• , wife of , was in her 17th year when she gave birth to their eldest child in 1601. Anne would later become the mother of .
  • , a consort of the , was merely 16 years old when she gave birth to her son, the future Emperor in 1654.
  • , a consort of the aforementioned Manchu Chinese emperor Kangxi, was 18 when she gave birth to their eldest son in 1678.
  • , a consort of the aforementioned Yongzheng, was 19 when she gave birth to their son, the future emperor , in 1711.
  • , Wife of (Grandson to the reigning French King Louis XIV) and later mother of , was 19 when she gave birth to their eldest son Louis of Brittany in 1704.
  • , mother of , was under 20 years old when her first 3 children were born (including George III, the second child) in 1737, 1738 and 1739.
  • , wife of King Louis XV’s son , gave birth to her first four children before her 20th birthday: in 1748, 1749, 1750 and 1751. Sadly all of them, together with Maria Josephas 5th and 6th child, died in infancy or childhood. This left the 7th child, , as the first of her children to reach adulthood. Louis Auguste would eventually succeed his grandfather Louis XV in 1774 as Louis XVI.
  • , wife of the aforementioned George III, was under 20 when she gave birth to her first two children, and , in 1762 and 1763 respectively.
  • , wife of the Austrian Emperor , was in her 18th year when she gave birth to their first child in 1855.
  • , eldest daughter of , was in her 19th year when she gave birth to the Queens eldest grandchild , in 1859.
  • , younger sister of the aforementioned Victoria Princess Royal, was 20 days short of her 20th birthday when she gave birth to her eldest daughter (later mother of Lord ) in 1863.
  • , wife of Queen Victoria’s son King , was 11 months off her 20th birthday on the birth of her eldest son, , in 1864. As Albert predeceased his father, his younger brother would become upon the old kings death in 1910.

20th century[]

  • Singer was born to a teenage mother in 1936, whom he believed to be his sister for most of his life, until she revealed to him as being his actual mother in his adult life. He was never told the identity of his true father.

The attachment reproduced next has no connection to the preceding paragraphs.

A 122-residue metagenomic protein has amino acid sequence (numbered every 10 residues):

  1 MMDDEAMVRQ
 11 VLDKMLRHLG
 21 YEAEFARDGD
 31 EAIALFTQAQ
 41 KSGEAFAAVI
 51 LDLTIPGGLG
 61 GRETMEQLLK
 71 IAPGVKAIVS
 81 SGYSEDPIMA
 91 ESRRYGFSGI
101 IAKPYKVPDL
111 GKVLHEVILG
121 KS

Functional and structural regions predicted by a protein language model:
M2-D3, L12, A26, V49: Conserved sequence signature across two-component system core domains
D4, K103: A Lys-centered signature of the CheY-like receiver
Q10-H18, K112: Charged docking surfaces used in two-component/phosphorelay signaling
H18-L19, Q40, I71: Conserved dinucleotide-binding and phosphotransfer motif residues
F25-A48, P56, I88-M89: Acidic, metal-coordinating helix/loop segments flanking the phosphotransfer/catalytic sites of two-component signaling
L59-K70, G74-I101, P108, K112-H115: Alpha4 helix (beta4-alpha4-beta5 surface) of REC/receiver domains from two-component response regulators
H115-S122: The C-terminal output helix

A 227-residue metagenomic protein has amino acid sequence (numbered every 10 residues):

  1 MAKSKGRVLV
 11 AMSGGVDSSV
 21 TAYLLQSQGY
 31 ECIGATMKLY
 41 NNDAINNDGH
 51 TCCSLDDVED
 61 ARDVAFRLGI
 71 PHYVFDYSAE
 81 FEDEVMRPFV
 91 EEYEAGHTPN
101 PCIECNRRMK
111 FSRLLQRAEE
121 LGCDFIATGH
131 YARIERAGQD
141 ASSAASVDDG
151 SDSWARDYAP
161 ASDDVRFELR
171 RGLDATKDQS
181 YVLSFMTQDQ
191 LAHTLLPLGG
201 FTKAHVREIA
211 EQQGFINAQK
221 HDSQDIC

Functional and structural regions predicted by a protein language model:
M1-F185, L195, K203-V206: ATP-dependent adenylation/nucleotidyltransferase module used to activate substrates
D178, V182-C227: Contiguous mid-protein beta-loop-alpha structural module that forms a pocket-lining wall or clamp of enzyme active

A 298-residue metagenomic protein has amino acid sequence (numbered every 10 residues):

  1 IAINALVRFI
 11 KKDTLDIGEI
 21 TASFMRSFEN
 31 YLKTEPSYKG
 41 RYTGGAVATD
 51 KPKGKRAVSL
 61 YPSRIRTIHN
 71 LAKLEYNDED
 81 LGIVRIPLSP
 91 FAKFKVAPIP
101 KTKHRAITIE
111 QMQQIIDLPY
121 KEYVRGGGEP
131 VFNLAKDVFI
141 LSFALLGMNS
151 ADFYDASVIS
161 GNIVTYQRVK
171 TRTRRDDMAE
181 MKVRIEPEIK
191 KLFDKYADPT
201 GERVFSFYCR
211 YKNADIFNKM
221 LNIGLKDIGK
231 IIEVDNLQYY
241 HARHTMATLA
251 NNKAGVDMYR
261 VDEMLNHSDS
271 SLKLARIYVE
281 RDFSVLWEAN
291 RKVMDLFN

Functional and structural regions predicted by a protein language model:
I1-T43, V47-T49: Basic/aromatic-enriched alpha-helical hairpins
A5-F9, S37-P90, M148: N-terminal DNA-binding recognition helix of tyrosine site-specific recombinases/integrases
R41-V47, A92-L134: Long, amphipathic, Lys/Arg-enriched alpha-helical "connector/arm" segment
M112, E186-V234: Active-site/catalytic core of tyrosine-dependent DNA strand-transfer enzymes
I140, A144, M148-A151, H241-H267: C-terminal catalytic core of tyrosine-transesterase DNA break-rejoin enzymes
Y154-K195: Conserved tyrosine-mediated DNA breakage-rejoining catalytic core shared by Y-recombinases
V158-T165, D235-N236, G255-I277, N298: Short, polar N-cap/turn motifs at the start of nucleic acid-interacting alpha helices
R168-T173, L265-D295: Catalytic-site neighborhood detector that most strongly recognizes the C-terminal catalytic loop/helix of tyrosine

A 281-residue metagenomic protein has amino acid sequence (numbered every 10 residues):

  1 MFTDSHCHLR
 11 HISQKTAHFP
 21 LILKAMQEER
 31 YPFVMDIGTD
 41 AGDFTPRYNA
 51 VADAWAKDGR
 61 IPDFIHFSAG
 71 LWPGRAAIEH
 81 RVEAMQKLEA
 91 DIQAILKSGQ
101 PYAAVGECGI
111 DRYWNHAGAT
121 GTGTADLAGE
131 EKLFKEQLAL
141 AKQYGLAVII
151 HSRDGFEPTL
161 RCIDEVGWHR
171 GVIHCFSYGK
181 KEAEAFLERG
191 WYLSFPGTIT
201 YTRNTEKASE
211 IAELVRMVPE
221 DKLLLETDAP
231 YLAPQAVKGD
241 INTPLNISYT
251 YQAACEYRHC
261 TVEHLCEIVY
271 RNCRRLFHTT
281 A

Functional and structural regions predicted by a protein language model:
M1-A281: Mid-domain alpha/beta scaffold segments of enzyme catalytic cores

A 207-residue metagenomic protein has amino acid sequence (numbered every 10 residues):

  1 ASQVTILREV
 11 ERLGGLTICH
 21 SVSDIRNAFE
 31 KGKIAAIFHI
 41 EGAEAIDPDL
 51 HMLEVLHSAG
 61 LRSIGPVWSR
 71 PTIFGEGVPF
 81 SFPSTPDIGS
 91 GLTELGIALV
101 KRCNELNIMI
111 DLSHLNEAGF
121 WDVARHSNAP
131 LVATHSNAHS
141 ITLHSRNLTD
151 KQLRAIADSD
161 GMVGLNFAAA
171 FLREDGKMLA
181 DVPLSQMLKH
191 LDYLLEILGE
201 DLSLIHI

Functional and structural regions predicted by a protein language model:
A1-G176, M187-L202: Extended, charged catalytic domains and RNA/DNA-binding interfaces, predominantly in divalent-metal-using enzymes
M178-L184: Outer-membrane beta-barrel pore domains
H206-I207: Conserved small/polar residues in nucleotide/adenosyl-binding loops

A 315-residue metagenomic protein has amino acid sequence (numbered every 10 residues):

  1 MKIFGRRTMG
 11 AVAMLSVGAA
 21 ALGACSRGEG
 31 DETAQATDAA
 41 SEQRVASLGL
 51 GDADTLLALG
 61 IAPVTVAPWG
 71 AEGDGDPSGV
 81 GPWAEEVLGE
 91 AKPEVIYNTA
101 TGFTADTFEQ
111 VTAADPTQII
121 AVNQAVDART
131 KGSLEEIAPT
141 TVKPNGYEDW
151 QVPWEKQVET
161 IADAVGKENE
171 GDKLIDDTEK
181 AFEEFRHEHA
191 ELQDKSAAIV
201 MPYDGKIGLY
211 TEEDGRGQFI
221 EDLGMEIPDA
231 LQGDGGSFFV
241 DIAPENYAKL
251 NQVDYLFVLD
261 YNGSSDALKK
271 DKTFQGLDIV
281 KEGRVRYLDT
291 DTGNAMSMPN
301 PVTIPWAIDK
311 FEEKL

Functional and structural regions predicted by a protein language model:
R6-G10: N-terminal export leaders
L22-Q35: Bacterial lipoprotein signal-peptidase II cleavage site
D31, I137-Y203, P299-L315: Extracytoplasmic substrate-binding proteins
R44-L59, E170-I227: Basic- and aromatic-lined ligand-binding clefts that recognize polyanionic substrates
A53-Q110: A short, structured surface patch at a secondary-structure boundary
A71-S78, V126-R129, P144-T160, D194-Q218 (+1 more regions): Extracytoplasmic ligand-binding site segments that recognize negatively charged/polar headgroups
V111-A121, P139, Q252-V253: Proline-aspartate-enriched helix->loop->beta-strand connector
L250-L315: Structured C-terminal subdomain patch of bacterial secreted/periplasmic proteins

• Wilma Scarberry, mother of martial artist and actor , gave birth to him a few months shy of her 19th birthday in 1940.
  • Child actress turned diplomat was 19 when she gave birth to her first child, Linda Susan, in 1948.[][][]
  • Singer gave birth to her fourth child in 1952 before she was 20.
  • was 18 when in 1961 she gave birth to her son, , the .
  • gave birth to on May 30, 1964, the same day her high school diploma was mailed to her. Wynnona was born Christina Claire Ciminella; Michael Ciminella was not the biological father but married Naomi to give Christina his surname.
  • ’s mother was a teenager when she gave birth to him in 1971.
  • was 14 when she gave birth to a boy, who died shortly after birth.
  • was 17 when she gave birth to and 19 when she gave birth to .
  • dropped out of in order to have her daughter, in 1987. The father was an American Marine. Anouska is now studying acting in Los Angeles.
  • had a daughter at the age of 14 in 1991.
  • , was a month shy of turning 19 when she gave birth to her son in 1994.
  • (Lil Wayne) had his baby, Reginae, with his now ex-wife Antonia "Toya" Johnson when he was 15 and she 14.

21st century[]

  • Pop singer , winner of 2004, was 17 when she gave birth to a daughter named Zion Quari' in 2001; in 2005 she released a controversial song about single motherhood titled "Baby Mama."